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A Scenic Tour de France

For over a century the Tour de France has been cycling’s most celebrated event. And while biking in France in the renowned race is the ultimate honor for a cyclist, you have to admit, it’s kind of a shame that the bikers zip through some of France’s most amazing settings, and they never get to enjoy the scenery, or to hop off their bikes to snap a photo.

That’s the attitude that VBT Trip Leader, Sophie, took with her when she decided she would bike her own personal Tour de France this past spring, summer and fall as a 50th birthday present to herself. What a way to celebrate a milestone!

Biking in France

Sophie’s husband, Bruno, couldn’t resist the opportunity to join in and together the two biked over 3,000 miles of beautiful, French countryside. Sophie explained that she decided to set off on this adventure, “For the small physical challenge of biking 3,000 miles, but also to see things I have not seen.” For most of us this type of mileage would present a pretty hefty challenge. However, Sophie has been leading bike tours in France for VBT for 13 seasons and Bruno has been a VBT Trip Leader for 15 seasons. Clearly, they’re pretty experienced when it comes to biking in France.

The journey began in the southeast of the country and gradually, Sophie and Bruno made their way north. Along the way they had their first encounter with the Canal du Midi, a 17th Century waterway that was constructed to link the Mediterranean Sea to the Atlantic Ocean. Though it’s over three hundred years old, the canal remains a vital waterway and it also offers a peaceful, tree-lined backdrop for a nice long ride.

Sophie and Bruno took the opportunity to explore a relatively familiar setting from a different perspective when they biked through the French Riviera. They had both experienced the bustle of the popular vacation-spot, but had yet to ride along the southern coast of France.

As the couple moved north, they encountered very different terrain in the form of rolling hills, and even steep mountain passes. Originally from Quebec, Bruno explains, “I choose to make my home in France because it has such diversity in such a small size.” He added with a chuckle, “Being with my wife is also a good reason to live in France.”

Biking in France

Perhaps Bruno and Sophie slightly underestimated the extent of that variety when, late in the season, they ascended a mountain pass in Alsace. As they climbed they encountered, first, dry leaves, then hard, cold rain and finally, snow at the top of the pass. They descended, thankful to get back to cruising along rural country roads at lower elevations.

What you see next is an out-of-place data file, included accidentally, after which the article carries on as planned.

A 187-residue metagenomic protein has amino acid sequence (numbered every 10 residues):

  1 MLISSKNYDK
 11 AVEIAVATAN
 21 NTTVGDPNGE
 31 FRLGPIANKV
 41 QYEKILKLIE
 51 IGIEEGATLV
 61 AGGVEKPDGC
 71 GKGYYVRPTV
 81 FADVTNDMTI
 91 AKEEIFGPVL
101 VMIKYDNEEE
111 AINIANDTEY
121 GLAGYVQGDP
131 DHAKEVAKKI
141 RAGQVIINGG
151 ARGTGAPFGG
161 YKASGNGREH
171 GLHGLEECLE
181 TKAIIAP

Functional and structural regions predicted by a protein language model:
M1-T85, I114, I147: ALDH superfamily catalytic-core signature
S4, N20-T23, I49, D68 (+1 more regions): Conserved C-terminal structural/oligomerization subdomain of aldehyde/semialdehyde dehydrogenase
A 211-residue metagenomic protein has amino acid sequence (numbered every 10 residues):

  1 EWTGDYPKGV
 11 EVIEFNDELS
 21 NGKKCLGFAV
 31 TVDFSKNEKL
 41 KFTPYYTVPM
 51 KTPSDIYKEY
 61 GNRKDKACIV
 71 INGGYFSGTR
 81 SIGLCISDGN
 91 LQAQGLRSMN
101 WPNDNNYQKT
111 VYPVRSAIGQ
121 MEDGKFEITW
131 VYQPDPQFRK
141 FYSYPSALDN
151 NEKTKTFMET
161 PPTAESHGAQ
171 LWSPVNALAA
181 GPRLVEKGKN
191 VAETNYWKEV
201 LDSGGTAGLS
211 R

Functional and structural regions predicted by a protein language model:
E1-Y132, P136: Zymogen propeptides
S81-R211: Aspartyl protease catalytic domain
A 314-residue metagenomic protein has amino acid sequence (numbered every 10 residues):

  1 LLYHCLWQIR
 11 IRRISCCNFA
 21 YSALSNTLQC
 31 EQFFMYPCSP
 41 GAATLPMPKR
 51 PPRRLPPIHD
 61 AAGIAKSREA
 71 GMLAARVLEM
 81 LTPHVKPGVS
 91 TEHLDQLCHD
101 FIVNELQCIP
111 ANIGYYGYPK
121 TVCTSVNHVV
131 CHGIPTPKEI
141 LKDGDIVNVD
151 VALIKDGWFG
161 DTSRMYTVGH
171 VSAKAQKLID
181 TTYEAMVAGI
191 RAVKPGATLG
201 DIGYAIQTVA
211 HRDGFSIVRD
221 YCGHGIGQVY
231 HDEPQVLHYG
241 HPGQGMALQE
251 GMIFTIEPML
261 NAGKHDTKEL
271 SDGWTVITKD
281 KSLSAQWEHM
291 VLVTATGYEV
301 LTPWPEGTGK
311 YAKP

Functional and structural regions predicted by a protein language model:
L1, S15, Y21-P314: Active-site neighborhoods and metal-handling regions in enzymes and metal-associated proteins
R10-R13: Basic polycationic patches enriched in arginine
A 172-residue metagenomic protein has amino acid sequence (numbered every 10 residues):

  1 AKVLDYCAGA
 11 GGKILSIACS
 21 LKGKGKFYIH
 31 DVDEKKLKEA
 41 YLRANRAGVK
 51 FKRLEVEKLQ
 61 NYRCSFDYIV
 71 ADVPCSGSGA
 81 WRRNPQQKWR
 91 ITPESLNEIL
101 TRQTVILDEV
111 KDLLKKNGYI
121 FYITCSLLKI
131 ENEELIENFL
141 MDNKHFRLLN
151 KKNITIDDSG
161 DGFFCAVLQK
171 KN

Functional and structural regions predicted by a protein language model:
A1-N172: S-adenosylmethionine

After wrapping up their very own Tour de France, Sophie and Bruno are even more confident that, for them, France is the best country to cycle in. However, they did recognize that with vacations from Vietnam to Eastern Europe, it’s really hard to pick a favorite destination out of all of VBT’s Bicycling and Walking Vacations. Bruno put it best when he said, “If VBT goes somewhere, it’s because it’s worth seeing.”

Join Sophie or Bruno, biking in France with VBT this year. But don’t let their 3,000 mile journey worry you; when you travel with VBT, you can ride as much or as little as you like.

Gougères Recipe

Our Director of Worldwide Tour Leaders, Gina A., makes her home in Dijon. So when we started looking for a delicious French Recipe to share, it was pretty much a no-brainer as to who we should ask. Gina recommended a gougères recipe from Epicurious that’s nice and easy to follow. Try whipping some up for your next holiday party as they’re the perfect complement to a nice bottle of red wine. You can even pair with an Italian red. We won’t tell anyone.

French Recipe, French Cuisine, Gougere, Gougere Recipe



  • 1 cup hot water
  • 1/2 cup butter
  • 1/4 teaspoon salt
  • 1/4 teaspoon sugar
  • 1 cup flour
  • 4 eggs (approximately)
  • 2/3 cup grated Gruyere cheese
  • 1 teaspoon dry mustar
  • Cayenne

Cooking Directions

  1. Combine the water, butter, salt and sugar and heat until the butter is melted. Add flour and stir vigorously with a wooden spoon until the dough forms a firm ball and breaks away from the edges of the pan.
  2. Remove the dough from the pan and beat in the eggs, one by one. If the eggs are very large, you may not need 4, if they are small, you may need more. Use enough to make the pâte à choux firm, smooth and waxy.
  3. Add the cheese, mustard and a few grains of cayenne to the pâte à choux and blend thoroughly. For a stronger flavor, you might add a bit more cheese.
  4. Butter a baking sheet and drop the dough by spoonfuls, or force it through the plain tube of a pastry bag, making small round mounds on the sheets.
  5. Sprinkle with a little additional cheese and a little cayenne or a few dashes of Tabasco.
  6. Bake in a 375°F oven for 35 to 40 minutes. Turn off the heat and allow the gougères to dry out in the oven for ten minutes before removing them. Don’t open the oven door during cooling.
  7. Enjoy hot or cold!


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